Everything as a Service, is it really such an innovation? This is what you need to know
During my work experience I have read a lot of blogs and I always found useful sources of knowledge within the SAP Community, but I have never invested time in writing my own blog. So, why now? I think part of the reason is because I wanted to step out of my comfort zone, even though I do not like to be on the spotlight, but the main reason is because I want the share with the community what Everything-as-a-Service (XaaS) is, and why XaaS models are becoming so critical, even though the basic concept of renting a product instead of selling it, was already known and applied long time ago, even before the internet was a thing.
Definition, what is Everything as a Service?
Let me start with a definition: *aaS is an acronym for as-a-service (e.g., X-as-a-service), and refers to something being presented to a customer, either internal or external, as a service. As-a-Service, or XaaS (Anything or Everything-as-a-Service) offerings provide endpoints for customers/consumers to interface with which are usually API driven but can commonly be controlled via a web console in a user’s web browser. Source Wikipedia.
A bit of background
Originally the XaaS model was something only applied to the cloud computing, providing services over the internet. But prior to this application, and prior to the internet, between 1960 and 1977, Xerox, the famous American company that sells print, digital document products and services, developed the Xerox 914. It was the first plain paper photocopier, and it was invented by Chester Carlson. The Xerox 914 had a pricing structure that was designed to encourage the customers to rent rather than buying it: it could be rented in 1965 for $25 per month, plus 10 cents per copy, while the purchase price was $27,500.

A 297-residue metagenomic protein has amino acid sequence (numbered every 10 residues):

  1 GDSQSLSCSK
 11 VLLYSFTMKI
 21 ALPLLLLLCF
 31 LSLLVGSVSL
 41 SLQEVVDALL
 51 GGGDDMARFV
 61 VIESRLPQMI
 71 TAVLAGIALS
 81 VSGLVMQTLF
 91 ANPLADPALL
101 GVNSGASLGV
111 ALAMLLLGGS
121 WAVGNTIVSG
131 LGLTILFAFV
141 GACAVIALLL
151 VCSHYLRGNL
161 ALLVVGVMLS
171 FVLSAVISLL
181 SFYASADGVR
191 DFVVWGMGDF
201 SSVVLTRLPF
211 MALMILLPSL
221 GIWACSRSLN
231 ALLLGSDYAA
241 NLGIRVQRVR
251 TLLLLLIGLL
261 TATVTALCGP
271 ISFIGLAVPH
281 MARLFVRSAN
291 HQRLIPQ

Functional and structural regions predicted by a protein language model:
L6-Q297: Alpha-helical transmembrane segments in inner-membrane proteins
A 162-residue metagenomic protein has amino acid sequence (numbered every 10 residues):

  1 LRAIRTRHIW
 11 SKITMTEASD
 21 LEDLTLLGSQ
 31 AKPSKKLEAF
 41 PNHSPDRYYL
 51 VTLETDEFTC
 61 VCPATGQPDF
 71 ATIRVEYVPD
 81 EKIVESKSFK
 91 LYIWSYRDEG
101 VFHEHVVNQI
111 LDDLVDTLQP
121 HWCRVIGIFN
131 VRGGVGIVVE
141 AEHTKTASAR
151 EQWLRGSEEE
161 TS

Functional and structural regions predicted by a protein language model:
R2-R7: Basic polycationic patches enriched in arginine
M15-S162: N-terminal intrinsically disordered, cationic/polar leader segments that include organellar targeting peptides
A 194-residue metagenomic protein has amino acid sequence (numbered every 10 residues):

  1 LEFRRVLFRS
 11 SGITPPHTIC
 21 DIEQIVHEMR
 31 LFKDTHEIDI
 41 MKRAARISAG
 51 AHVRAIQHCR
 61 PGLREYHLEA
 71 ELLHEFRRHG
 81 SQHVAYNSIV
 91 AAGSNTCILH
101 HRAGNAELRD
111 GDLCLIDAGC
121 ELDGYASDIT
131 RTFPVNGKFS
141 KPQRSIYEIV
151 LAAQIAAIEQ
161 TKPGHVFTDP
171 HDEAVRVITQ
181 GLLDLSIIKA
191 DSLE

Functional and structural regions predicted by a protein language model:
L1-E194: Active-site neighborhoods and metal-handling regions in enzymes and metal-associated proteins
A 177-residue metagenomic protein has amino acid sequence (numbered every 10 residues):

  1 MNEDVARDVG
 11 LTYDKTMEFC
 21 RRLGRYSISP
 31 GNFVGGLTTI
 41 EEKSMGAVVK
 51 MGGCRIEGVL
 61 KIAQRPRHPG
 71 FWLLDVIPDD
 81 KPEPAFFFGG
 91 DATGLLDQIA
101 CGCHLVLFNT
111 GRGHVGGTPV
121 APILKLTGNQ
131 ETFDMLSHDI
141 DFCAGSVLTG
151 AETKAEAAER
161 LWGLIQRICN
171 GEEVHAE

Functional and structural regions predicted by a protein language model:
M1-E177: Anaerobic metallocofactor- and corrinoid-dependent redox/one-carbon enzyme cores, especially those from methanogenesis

Credit for the image to the Advertising Archives
What changed since the mid-1960s
The XaaS model fundamentally did not change from the first attempt done by Xerox, what changed is everything else around it. To name a few changes which are accelerating the transition to XaaS models I can list the following:
- Advances in technology: there are in fact new innovative technologies acting as enabler of the XaaS model (Internet of Things/IoT, Machine Learning/ML, 5G, Analytics …)
- Customer expectations: shift from CapEx to OpEx (Capital Expenditure to Operational Expenditure), more flexible consumption, familiarity with subscription-based or even out-come-based models due to popular providers such as Netflix